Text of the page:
The anger that Donald Trump voters feel is very real. You don’t fling a proto-fascist pussy-grabbing monstrosity into the White House unless you really want to convey that fuck-you sentiment.
Because this anger is so real and so palpable, there’s been an unfortunate tendency in much of the media to assume that this anger must also be valid. The entire election cycle was a clusterfuck of articles demanding empathy for Trump voters, insisting that their rage must have some rational roots — perhaps economic insecurity?
The persistence of the “economic insecurity” angle in the face of overwhelming evidence against it was a testament to the power of hope over reason. If economic insecurity drives this rage, then something can be done about it. But if the rage is driven by less savory factors — unrepentant sexism and racism — then there is no way to mollify it without throwing women and people of color under the bus. It is also not for nothing that most “economic insecurity” theorists were themselves white men, perhaps eager for a narrative that makes people who look like them seem a little more sympathetic.
But wishing doesn’t make something true, or we’d be chatting about a President-elect Hillary Clinton today.
No doubt Trump supporters are people who felt they’ve lost something. But what they’ve lost is something that wasn’t rightly theirs to begin with: Unearned privilege. The Trump revolution was driven by white men who are watching women and people of color making gains that put them closer to equality. They are rebelling at the erosion of the sense that white men are better and more important than everyone else, simply because they exist.
This loss is real. The anger that it causes is real. The anger is not valid, but it exists.
It’s tempting to be dismissive about this. A general sense of superiority over other people is hard to measure. It’s not a job or a paycheck or some other material thing that we can point to and say, OK, losing that would be hard.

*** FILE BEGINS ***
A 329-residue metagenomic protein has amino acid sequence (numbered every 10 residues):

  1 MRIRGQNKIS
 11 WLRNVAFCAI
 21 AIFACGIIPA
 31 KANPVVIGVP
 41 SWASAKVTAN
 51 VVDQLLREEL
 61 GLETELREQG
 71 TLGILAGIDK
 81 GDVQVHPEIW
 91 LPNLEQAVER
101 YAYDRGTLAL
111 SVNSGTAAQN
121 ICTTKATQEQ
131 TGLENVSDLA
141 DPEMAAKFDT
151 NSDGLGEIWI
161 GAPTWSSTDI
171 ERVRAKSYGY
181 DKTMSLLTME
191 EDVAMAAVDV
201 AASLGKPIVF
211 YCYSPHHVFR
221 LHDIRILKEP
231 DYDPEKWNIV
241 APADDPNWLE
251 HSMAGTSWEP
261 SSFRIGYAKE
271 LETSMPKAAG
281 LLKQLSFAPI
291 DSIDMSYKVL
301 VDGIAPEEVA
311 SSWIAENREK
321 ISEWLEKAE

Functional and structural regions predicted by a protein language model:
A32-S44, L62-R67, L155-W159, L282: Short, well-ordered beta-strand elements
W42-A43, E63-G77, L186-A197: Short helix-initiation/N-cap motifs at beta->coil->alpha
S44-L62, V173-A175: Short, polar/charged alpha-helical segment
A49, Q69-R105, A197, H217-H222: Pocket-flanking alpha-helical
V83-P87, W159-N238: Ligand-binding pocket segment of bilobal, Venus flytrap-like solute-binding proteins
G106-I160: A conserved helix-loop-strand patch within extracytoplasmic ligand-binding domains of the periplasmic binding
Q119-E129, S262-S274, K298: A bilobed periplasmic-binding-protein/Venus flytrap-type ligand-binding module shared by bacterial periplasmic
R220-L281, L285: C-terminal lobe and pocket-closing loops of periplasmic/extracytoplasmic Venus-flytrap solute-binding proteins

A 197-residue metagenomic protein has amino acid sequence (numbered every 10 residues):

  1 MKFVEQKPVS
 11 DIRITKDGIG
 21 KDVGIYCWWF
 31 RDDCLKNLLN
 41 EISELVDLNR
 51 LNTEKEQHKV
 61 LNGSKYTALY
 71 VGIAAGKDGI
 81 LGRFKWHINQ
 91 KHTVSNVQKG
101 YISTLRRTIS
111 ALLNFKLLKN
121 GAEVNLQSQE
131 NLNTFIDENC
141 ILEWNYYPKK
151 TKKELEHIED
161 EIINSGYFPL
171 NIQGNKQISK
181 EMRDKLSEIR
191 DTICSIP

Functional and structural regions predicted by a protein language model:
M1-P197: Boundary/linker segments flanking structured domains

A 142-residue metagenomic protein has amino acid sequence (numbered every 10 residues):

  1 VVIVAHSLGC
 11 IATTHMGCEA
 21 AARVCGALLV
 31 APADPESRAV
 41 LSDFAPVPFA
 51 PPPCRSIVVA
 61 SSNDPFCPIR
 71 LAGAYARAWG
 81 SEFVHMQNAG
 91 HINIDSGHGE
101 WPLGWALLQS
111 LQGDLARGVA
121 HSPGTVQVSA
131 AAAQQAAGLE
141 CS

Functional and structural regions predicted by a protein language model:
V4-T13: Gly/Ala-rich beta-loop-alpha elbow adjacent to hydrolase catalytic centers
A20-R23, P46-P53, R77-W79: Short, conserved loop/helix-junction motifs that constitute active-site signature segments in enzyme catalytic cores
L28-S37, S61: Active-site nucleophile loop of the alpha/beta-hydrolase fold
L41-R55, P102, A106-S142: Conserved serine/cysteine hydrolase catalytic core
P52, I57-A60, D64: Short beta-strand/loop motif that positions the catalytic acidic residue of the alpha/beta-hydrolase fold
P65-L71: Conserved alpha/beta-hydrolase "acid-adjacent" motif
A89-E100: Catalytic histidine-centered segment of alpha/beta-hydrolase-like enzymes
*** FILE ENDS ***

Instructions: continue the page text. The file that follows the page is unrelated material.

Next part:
Of course, it’s also gross and immoral for people to feel this way but is a massive mistake to believe that since this feeling of white superiority cannot be measured, it isn’t important. In a lot of ways, it matters more than material possessions or economic security. Take, for instance, the Tulsa race riot of 1921, when white Oklahomans descended on a prosperous black community, killed 300 people and basically burned 35 blocks of city property, functionally destroying the economic prospects of the Tulsa black community for generations.
The rioters didn’t do this because black people were taking something from them by having nice things. They weren’t worried that black people creating jobs in their own community meant fewer jobs for white people. They just didn’t like seeing black people have nice things because that messed with the white people’s sense that having nice things is a privilege that should belong to them and them only.
Other writers (I recommend Jenée Desmond-Harris and Jamelle Bouie) have dealt with the racial aspects of the Trump win. But gender resentment also played a huge factor.
Trump won because men voted for him — and voted to reject the feminist leadership of Hillary Clinton.